Alan: Do you think that at some time you would like to expand and play instruments with the band?
Pelle: Yeah, definitely. I have another band called No Future where I play the drums and sing. And I’m making a lot of instrumental music on my own. So there’s stuff going on, but just on a much smaller scale than this.
Alan: So you said the tour is really hectic. Do you have time to party?
Pelle: You’re in a strange space being on tour, because you play for one hour, and if you’ve had a good night playing with all of your friends, there’s a lot of celebration going on. But that’s what tour life is supposed to be. It’s this sort of three week extreme vacation, of actually not seeing that much. Your habits become strange. You eat very little and you sleep too little, but you end up in an interesting headspace. But the world as it is becomes very apparent when you go home, because it’s a bit like being in a bubble.
Alan: Tell us where and when you had the best party on tour?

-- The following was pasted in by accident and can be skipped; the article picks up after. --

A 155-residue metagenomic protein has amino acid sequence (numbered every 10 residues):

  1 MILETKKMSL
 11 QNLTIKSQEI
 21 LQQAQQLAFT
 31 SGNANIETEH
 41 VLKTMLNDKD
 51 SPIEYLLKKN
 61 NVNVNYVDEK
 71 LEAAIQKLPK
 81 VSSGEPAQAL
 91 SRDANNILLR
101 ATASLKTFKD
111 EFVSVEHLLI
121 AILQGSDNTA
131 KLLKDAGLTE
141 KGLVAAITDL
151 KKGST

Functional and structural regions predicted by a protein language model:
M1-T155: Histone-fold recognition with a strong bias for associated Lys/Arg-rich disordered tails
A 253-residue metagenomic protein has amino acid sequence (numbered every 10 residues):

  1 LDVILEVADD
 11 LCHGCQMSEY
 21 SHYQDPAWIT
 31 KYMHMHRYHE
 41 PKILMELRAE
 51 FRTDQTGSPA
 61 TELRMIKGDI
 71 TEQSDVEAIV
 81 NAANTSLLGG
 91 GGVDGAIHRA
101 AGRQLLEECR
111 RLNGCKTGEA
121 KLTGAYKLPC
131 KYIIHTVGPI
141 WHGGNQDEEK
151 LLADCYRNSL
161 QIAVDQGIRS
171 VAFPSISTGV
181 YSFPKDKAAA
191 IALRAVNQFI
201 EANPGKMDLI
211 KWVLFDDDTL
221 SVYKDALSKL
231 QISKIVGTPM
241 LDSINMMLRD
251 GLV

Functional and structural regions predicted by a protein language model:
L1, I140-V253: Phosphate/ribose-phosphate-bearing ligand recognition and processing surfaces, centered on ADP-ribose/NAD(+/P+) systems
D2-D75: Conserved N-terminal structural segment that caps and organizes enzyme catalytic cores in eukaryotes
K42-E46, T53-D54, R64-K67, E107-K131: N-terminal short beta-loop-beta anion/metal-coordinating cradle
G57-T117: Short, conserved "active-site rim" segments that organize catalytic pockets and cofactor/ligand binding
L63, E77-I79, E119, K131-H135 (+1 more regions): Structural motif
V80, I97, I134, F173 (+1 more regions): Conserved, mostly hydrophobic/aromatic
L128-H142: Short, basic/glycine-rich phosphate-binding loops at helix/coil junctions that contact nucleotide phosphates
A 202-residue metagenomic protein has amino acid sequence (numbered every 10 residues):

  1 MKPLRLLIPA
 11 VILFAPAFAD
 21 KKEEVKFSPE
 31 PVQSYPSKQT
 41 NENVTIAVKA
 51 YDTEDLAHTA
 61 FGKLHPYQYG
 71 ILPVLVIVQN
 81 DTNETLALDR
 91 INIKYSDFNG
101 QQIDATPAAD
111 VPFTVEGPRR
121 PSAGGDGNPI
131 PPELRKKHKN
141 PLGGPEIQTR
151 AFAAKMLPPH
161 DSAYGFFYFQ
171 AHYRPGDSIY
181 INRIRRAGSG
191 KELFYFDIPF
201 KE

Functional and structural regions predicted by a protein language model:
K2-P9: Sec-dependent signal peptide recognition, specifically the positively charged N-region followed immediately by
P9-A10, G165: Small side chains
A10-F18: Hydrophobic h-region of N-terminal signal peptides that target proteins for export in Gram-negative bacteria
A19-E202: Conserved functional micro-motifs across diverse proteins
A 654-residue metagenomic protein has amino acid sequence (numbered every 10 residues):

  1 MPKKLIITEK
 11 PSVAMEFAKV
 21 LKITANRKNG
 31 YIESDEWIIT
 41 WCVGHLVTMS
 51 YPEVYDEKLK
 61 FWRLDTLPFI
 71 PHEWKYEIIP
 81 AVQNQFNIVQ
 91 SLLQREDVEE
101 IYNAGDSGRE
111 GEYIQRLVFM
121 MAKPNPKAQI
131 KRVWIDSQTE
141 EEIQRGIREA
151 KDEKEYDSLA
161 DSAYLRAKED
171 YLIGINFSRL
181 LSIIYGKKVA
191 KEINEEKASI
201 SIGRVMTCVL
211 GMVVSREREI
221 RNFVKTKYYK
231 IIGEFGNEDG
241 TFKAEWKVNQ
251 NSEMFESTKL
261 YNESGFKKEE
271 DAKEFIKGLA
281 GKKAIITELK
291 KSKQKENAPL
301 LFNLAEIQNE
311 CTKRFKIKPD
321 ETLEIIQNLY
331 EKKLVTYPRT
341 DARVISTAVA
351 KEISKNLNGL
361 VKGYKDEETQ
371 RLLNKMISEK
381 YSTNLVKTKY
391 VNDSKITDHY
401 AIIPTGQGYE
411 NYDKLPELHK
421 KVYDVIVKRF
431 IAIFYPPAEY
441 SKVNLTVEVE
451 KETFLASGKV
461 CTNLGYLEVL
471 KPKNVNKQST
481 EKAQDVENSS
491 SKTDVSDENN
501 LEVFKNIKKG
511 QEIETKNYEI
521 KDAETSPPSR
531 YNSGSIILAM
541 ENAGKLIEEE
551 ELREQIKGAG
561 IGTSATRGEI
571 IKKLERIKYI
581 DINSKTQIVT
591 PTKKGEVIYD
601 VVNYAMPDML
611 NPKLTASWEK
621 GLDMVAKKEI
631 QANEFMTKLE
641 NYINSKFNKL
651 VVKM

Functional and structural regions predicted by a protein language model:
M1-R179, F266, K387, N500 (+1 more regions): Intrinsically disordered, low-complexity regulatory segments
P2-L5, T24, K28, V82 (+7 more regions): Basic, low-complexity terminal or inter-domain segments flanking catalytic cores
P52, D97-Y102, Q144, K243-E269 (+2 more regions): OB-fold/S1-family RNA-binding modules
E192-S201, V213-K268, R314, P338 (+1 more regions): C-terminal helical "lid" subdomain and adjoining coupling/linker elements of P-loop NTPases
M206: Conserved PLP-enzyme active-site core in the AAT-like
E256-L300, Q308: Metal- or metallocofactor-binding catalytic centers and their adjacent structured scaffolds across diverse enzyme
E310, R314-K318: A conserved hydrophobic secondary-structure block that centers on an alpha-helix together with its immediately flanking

Pelle: I think the nights on the bus going to the next place; wonderful nights of discovering new music, sitting around talking with everybody. There’s a lot of people getting to know each other on this tour as well. We know some of the guys from Beastmilk, but the other guys are new friends to us. We just had a lot of great nights sitting on the bus, talking about things. When we were touring when I was 18 or 19, it was all chaos, but it’s a bit different now. You can imagine a bunch of 18 years olds sitting in rooms like this, getting beers. In those days, after the gig, we went out in the streets and weird things happened.
Alan: If you could chose to get drunk with anybody, alive or dead, who would it be?